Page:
TALKS between European Union lawmakers and the bloc’s governments over the size of the EU’s 2011 budget collapsed yesterday, threatening to throw EU finances into disarray.
The EU budget is a highly sensitive issue this year in many of the EU’s 27 member states, especially in Britain, because many governments are slashing spending at home and are under pressure to reject big increases in EU expenditure.
The deadline for an agreement is 15 November and negotiators have scheduled a last-ditch meeting for Monday.
Failure to agree on the budget would undermine many EU programmes, such as the bloc’s new diplomatic service and multi-billion euro nuclear fusion project ITER, said budget commissioner Janusz Lewandowski.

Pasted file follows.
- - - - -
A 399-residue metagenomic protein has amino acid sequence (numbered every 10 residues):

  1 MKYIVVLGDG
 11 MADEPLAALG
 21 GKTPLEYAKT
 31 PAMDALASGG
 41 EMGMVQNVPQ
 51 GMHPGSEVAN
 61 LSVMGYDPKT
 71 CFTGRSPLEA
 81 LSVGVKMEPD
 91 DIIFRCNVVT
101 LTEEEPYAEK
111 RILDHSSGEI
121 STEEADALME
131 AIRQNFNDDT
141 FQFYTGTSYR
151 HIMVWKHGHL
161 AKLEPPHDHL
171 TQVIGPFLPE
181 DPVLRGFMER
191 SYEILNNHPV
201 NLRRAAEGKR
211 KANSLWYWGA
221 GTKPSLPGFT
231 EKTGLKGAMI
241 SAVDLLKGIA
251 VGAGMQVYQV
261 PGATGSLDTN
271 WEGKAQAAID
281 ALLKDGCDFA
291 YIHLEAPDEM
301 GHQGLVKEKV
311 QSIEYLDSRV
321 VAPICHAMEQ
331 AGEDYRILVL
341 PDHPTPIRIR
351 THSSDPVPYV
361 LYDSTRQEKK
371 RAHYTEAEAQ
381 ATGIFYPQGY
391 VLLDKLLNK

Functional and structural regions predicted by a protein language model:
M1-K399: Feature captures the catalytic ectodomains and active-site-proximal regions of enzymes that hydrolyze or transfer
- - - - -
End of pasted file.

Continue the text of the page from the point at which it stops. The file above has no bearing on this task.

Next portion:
By law, unless a deal is reached, next year’s EU spending will be the same as in 2010 and disbursed in 12 equal instalments through the year.
“Not to have a budget would be a very bad message to the European public. We would be left ... without the ability to finance ITER and the external action service and the solidarity mechanism,” Lewandowski said, referring to aid for EU countries struck by natural disasters.
City A.M. Reporter